Credit: http://www.washingtoncitypaper.com/blogs/citydesk/2012/10/01/hail-to-the-_________/Few cultural icons have the ability to capture the imagination of our youth like professional athletes. I would rank athletes alongside musicians and actors as the groups that generate modern-day heroes and role models. Along with this admiration comes the unrealistic expectation that heroes should be held to a higher moral and ethical standard.
This is not Another Athlete-Scandal Piece
This article is not about the hurt and outrage that a fan feels after hearing that Lance Armstrong has been doping, Tiger Woods has been unfaithful or Kobe Bryant has uttered a homophobic slur. We (unrightly) feel that we know these people as individuals given their highly polished public personas, and finding out that our loyalties have been betrayed is disheartening. After all, despite all the Publicists and media spin, these are humans who are just as flawed as everybody else. Being really good at riding a bike or hitting a golf ball does not reset one’s moral compass.
Pro Sports Franchises as Moral Ambassadors
What I do want to focus on is the responsibility that Teams have to uphold the best values of their communities. Franchises have a connection with their fan base that cuts spans all ages, cultures and races. Scan the crowd at any sporting event and you will see a representative sample of the local community representation from different genders, income levels, religious faiths and countries of origin. I recognize that on 'game day', things can be said or done 'in the heat of the moment' that later seem regrettable. However, away from the field, professional sports franchises are no different from any other business. They have executive teams in charge of sponsorship, tickets, game operations, marketing, financing and human resources. Decisions made by these executives that have as much impact on the 'brand' as the teams' win-loss record.
So What's my Point?
There I was on Thanksgiving, watching the NFL's Dallas Cowboys take on the Washington Redskins. My 7-year-old daughter walked into the living room and asked me who was playing. Like all parents, I have a heightened sense of moral awareness around my children. When I tried to answer, the words "the Cowboys and the...um...team from Washington" came out of my mouth. It dawned on me that in any other context, the term "redskin" would have been a racial slur.
Our Role Models need to Evolve with the Times
In the past 40 years, many terms that were once commonplace have, thankfully, been left behind. If you don't believe me, try watching the following clip from "Archie Bunker" and tell me that things have not evolved:
I believe the time has come for the Washington Redskins to step into the 20th century and retire their team name. When Marquette University changed their team name from the Warriors to the Golden Eagles in 1994, the school's president stated:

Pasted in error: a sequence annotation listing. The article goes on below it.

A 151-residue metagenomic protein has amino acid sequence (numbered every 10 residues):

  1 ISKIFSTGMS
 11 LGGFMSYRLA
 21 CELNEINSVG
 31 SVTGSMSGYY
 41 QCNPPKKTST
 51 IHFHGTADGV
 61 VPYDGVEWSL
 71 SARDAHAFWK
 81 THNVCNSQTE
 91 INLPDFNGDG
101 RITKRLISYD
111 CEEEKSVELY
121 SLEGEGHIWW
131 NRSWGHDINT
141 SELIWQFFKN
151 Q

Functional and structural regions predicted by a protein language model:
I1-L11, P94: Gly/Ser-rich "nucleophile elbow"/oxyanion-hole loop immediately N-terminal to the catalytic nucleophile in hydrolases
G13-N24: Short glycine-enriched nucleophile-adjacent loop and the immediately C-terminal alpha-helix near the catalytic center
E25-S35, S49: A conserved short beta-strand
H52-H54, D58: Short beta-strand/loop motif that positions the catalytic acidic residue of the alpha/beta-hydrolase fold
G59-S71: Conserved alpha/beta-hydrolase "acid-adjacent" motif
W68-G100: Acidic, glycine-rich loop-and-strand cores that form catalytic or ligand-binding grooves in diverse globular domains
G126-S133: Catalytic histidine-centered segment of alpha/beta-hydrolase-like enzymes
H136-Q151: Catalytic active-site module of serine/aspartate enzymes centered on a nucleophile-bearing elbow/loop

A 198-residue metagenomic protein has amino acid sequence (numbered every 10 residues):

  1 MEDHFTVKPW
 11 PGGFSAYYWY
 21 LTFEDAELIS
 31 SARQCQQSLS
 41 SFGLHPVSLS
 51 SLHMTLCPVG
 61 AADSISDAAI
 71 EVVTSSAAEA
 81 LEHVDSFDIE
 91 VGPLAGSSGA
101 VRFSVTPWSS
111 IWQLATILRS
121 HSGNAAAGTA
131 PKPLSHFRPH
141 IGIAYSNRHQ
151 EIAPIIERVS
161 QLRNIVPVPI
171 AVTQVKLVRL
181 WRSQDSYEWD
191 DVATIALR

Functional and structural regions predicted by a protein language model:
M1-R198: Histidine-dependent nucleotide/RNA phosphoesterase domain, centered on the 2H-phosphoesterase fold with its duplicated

We live in a different era than when the Warriors nickname was selected in 1954. The perspective of time has shown us that our actions, intended or not, can offend others. We must not knowingly act in a way that others will believe, based on their experience, to be an attack on their dignity as fellow human beings.
These comments are as relevant today as they were nearly 20 years ago. Although I originally felt that the "Politically Correct" movement of the 1990's was overdone, I now recognize its impact on breaking down barriers. Although Redskin fans are not offended by their team name, Native American Groups certainly are.
Others Feel the Same Way
I am not the first person to feel this way.
- Since 2001, the American Counseling Association has formally opposed the use of stereotypical Native American images as sports symbols and mascots.
- In 2005, the American Psychological Association recommended the immediate retirement of Native American mascots, symbols, images, and personalities by schools, colleges, universities, athletic teams, and organizations on the grounds that "racism and racial discrimination are attitudes and behavior that are learned and that threaten human development" and resolved to "denounce racism in all its forms, and take proactive steps to prevent the occurrence of intolerant or racist acts." One such racist act was the 2003 Atlanta Braves "Tomahawk Chop", which can be easily found on YouTube.
- A 2005 lawsuit tried to attack the trademark registration. At the heart of the litigation was the argument that:
The continued use of American Indian mascots, symbols, images, and personalities undermines the educational experiences of members of all communities-especially those who have had little or no contact with Indigenous peoples.
It is the responsibility of educators to set the example and teach the youth of today to respect other ethnic or minority peoples - NOT to exploit or disrespect them by using them as 'mascots' or stereotypical 'images' which perpetuates racism.
The lawsuit failed to prove that the NFL did not have a right to the trademark, but did raise public awareness of the issue.
A Possible Solution
Unlike the NFL, a number of Highschool and College teams with Native American inspired monikers have either been getting the approval of the local Native Band or changing their name altogether. In 1996, Miami University bowed to public pressure and changed their team name from Redskin to Redhawk. This name would allow the NFL franchise to move forward while preserving the most positive aspects of their brand.
I am very interested in hearing your take on this sensitive issue. Do you feel we should respect the traditions of the past and continue with the name, or have I given you a reason to reexamine your position on this? Please use the comments box below to tell me where you stand on the Redskin name.